My name is Rachel and I am addicted to hacking my teacher-life.
For as long as I can recall I’ve been saving the pedagogical pennies in the belief that the pounds will save themselves; I’ve attempted to draw other people into my world with my time-saving blog-posts; and now I’ve even started pushing my time saving highs with a Pinterest board dedicated to my pedagogical obsession.
I’ve noticed something though. I’m not alone. As I travel from school to school, I’ve realised that other teachers are also afflicted by an overwhelming need to hack. This blog post is dedicated to those teachers who no longer see ordinary everyday items for what they are, but for what they could become, and their potential pedagogical uses. And if you know a teacher hacker, you’ll know that if there’s one thing that both feeds and calms our addiction it’s the pleasure of sharing our hacks with anyone who will listen to us.
In this blog post I focus on the humble washing peg. Laundry-day essential it may be; but to teacher hackers it is a pedagogical philosopher’s stone.
First and foremost we must focus on the washing peg as an essential tidying-up and pairing tool. Wellington boots and gym shoes can be kept neat and tidy by allocating each child a named washing peg.
Classroom noticeboards really do benefit from teacher hacking. I’ve written here about the laminated frames that I used in my classroom to save time on triple-mounting work and to speed-up the displaying of children’s work. In a similar vein, whilst out and about in schools I’ve seen a few teachers make the most of that teacher-hack-toolkit essential – the hot glue gun – to create attractive and effective display frames using washing pegs. This picture is from the classroom of a very talented Teach First student I’ve worked with. I’ve also seen similar displays where old clipboards have been up-cycled and attached to the notice boards to ease the creation of instant classroom displays.
Pincer grip practise
Many children need help to build-up the muscles necessary for a pincer grip. Without honing this skill, writing will be challenging. Playing with clothes pegs is a really neat way of developing this skill in a way that doesn’t seem like learning. And the learning opportunities can be taken from across the curriculum. I found this Pinterest Board a great source of inspiration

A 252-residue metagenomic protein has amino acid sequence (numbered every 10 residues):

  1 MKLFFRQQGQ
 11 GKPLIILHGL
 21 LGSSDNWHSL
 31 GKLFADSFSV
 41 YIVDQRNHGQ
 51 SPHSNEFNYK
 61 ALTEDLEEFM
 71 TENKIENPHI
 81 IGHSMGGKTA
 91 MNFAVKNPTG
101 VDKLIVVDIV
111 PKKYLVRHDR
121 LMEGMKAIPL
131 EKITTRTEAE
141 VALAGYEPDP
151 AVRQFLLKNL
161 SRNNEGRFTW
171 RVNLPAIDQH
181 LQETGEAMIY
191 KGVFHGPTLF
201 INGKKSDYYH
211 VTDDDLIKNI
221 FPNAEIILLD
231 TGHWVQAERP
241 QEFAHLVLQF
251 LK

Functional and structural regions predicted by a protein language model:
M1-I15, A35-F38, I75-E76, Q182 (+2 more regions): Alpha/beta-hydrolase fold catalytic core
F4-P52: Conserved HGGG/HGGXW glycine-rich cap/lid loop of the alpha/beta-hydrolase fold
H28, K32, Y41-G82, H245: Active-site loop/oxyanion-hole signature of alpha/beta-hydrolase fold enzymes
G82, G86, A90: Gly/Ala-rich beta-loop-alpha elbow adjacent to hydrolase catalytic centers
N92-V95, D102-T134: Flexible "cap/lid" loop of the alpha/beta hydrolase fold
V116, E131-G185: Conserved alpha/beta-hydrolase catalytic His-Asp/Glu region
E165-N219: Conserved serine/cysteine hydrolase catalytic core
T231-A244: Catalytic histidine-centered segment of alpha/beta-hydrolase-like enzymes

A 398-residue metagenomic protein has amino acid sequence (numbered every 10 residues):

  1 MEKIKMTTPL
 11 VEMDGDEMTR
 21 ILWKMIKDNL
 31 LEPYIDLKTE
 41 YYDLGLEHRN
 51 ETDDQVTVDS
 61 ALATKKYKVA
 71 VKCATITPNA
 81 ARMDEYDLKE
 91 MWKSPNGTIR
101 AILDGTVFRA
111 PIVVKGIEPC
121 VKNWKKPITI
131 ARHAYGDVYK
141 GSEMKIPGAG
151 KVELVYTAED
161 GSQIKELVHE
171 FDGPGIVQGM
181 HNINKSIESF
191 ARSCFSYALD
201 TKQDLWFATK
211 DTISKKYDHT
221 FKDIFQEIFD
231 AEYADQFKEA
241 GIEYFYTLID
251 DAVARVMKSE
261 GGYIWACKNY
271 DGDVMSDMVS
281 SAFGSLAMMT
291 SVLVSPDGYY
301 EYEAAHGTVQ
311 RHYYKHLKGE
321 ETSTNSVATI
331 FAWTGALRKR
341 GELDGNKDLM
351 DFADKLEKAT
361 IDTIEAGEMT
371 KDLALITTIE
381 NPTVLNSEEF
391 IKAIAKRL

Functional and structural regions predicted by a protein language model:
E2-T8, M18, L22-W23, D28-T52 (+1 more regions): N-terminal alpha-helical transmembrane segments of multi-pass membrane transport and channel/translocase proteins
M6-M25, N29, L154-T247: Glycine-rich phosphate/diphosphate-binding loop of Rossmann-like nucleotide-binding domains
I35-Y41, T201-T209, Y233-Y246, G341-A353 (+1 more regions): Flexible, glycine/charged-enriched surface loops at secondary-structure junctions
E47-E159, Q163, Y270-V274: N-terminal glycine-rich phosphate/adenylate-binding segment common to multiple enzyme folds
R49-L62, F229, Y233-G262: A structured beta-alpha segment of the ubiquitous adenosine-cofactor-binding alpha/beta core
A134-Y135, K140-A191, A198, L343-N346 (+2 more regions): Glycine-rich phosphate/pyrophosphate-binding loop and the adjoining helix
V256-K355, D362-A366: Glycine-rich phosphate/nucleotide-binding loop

Pegging out the washing work
Hands up if you don’t have a classroom washing line! I love to see a room festooned with key vocabulary, topic terminology and examples of children’s work. However, I don’t like to see the same prompts out on display for too long. Pegs and a washing-line are an easy way of keeping the classroom prompts fresh and relevant and are easy to change as you shift from topic to topic.
Keeping your house in order
And finally, washing pegs are great for pegging together pieces of paper and notes as they get handed to you during the day. Consider asking the student collecting in the papers to peg them together to make sure that none are lost and so that your desk avoids transforming into a small paper mountain by the end of each day.
If you’re looking to extend washing peg hacks to other areas of your life you may like this blog from Parent Hacks.
So how do you hack your teacher life with clothes pegs? I’d love to know.
Rachel Clarke: Director – Primary English
All content on the Primary English Website is protected by copyright and is owned by Rachel Clarke.